Wednesday, 5 September 2007

My Kitchen Garden: Volume 5, aka Goodbye New York

My last days in New York were crammed full of deliciousness of all kinds. At first I tried to fit in all the things I hadn't done, then I went back to revisiting my favourites places. All the while I was finishing up all of my work at the pottery. Considering how quickly it was all glazed, I am happy with the results. This is one of my favourite bowls, filled with one of my favourite fruits.

I made good use of the "this is the only chance I will get to eat this" excuse, especially when it came to sweet things! Despite their beauty, I managed to resist these cookies in the window of Once Upon a Tart in Soho...

...but I went all out when we had dinner at Craftsteak. It was a scorching Sunday evening and we were treated to gorgeous buttermilk-esque dinner rolls to start.

They were followed by silky fresh Hamachi with pineapple, lavender and radish.

I deliberated on my choice of steak, but decided on medium-rare grass-fed sirloin steak (we were told grass fed beef is more hay-flavoured than buttery, corn fed beef, but slightly less juicy as it is leaner). It was delicious, and the description was spot-on. The steak was much less rich than ones I've had at other NYC steak joints - in a good way. The texture was firmer with a fresh, herbal note.

I had to try Jan's dessert before I even tried my own. From left to right, three ice creams; honey and lavender, beautiful periwinkle blueberry, and vanilla bean. The lavender overwhelmed the honey, but otherwise that would have been my favourite one.

None of the deserts topped my chocolate souffle. It was rich, thick and dark with chocolate but still light enough to be called a souffle. The mint chocolate chip ice cream that accompanied it was slightly too peppermint for me, I would have been more than happy with just the sweet, creamy custard that came in a tiny pouring boat.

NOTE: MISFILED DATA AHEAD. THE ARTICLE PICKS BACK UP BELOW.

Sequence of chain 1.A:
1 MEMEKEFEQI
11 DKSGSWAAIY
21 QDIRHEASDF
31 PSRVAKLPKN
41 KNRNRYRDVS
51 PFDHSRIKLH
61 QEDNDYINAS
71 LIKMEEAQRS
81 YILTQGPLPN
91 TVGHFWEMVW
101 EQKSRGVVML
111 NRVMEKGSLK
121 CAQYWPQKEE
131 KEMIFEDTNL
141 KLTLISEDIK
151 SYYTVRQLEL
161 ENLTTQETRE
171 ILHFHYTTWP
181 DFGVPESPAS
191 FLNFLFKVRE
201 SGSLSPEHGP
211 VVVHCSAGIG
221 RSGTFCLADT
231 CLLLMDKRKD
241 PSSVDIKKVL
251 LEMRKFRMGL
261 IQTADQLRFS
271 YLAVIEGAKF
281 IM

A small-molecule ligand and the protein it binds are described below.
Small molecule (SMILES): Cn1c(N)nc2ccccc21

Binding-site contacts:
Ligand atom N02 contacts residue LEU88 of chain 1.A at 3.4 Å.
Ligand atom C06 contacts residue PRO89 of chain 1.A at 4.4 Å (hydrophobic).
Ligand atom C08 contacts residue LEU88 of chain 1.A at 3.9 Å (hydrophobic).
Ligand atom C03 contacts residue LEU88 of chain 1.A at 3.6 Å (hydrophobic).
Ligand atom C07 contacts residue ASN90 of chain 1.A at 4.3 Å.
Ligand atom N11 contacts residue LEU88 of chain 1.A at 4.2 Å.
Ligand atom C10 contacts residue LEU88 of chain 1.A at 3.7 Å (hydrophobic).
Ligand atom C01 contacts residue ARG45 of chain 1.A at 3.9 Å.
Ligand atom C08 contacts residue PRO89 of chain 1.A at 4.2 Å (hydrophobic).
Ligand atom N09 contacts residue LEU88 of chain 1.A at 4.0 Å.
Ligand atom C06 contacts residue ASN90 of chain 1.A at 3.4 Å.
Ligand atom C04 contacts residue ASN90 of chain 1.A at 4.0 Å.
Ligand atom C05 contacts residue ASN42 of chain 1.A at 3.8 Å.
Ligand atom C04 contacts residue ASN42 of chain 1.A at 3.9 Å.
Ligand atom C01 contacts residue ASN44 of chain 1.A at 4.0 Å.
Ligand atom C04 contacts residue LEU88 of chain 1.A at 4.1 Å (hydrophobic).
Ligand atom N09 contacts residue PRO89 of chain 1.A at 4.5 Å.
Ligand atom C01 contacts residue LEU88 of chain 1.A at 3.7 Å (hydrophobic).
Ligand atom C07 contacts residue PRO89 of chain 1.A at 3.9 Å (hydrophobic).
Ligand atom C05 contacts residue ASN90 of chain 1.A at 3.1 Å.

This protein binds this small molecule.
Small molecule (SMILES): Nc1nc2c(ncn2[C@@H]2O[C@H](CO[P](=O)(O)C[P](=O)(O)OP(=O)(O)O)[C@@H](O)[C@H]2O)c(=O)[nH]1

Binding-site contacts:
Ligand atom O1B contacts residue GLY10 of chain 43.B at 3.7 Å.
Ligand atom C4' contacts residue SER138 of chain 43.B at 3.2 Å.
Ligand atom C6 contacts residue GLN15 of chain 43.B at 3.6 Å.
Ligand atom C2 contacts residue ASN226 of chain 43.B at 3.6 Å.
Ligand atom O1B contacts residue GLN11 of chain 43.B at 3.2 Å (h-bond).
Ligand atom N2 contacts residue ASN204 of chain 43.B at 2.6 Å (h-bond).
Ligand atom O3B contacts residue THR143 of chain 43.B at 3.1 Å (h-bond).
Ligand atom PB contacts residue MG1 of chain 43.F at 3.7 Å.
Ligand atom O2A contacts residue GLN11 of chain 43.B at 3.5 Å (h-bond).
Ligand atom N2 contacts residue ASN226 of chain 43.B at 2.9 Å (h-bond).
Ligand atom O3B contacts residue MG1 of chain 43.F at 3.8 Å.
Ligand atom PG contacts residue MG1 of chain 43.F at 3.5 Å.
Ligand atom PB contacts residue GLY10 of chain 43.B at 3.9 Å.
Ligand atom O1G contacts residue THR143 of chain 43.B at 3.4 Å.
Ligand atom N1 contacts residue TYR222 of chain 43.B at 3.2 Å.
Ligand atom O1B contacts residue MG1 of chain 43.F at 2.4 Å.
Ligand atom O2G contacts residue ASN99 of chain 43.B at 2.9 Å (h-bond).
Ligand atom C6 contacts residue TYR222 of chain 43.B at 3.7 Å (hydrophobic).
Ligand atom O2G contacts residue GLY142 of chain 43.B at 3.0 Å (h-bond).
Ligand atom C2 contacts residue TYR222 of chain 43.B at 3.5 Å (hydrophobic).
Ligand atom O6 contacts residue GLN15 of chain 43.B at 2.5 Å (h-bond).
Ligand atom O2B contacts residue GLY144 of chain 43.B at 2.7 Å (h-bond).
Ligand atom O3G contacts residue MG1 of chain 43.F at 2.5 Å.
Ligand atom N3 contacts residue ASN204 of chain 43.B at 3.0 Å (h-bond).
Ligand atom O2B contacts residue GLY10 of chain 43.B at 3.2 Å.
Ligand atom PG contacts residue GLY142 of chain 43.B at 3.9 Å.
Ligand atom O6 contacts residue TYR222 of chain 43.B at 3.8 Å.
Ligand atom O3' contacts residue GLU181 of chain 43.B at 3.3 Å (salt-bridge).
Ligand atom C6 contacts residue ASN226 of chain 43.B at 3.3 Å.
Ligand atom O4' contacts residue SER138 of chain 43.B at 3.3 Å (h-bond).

I can't complain at being given a nice little muffin to take home for breakfast the next day. I didn't eat it for breakfast, but I did eat it and it was good.

This is the eco-transport of a new bakery that opened on 7th Ave at the corner of Waverly Place a few months ago; Birdbath. It might seem a little gimmicky at first but at least they are making an effort; all the furniture in the shop is made from used, mostly industrial materials, the use of energy was considered in the choice of appliances, lighting, etc, and the books and other objects they sell are all used. And the little carrot cake loaves are great too.

And this brings me to the end of my time in New York, which ended up being the end of my kitchen garden too. The plants would have died without me, so I had to get to them first - and the basil was really the only one that was ready to eat. Above the "bountiful" harvest is presented amongst some of my pieces of pottery. I call them my golf balls.

The basil was crisp and full of flavour, and it made my final meal much more notable than it would have been otherwise. Hopefully my second kitchen garden will have more longevity.

1 comment:

Anonymous said...

We love your NY blog!!! why cant you come back?